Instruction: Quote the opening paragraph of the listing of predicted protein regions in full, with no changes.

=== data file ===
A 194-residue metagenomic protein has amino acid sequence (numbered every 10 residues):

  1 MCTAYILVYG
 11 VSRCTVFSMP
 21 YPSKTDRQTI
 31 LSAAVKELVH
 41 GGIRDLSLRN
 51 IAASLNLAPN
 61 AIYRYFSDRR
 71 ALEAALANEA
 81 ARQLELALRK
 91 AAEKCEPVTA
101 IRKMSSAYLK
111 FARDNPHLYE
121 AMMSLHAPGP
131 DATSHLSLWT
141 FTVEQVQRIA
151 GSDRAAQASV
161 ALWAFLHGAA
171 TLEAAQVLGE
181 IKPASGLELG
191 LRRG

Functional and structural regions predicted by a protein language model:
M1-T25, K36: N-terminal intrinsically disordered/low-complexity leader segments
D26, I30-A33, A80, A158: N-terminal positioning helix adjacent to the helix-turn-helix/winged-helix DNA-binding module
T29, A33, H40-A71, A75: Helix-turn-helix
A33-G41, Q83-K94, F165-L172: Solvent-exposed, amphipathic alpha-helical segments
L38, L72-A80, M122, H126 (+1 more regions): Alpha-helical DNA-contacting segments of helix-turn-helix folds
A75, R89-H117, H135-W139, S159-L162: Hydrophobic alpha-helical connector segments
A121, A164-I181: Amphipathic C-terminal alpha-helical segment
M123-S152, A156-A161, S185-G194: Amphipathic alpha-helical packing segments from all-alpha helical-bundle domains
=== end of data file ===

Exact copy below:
A 194-residue metagenomic protein has amino acid sequence (numbered every 10 residues):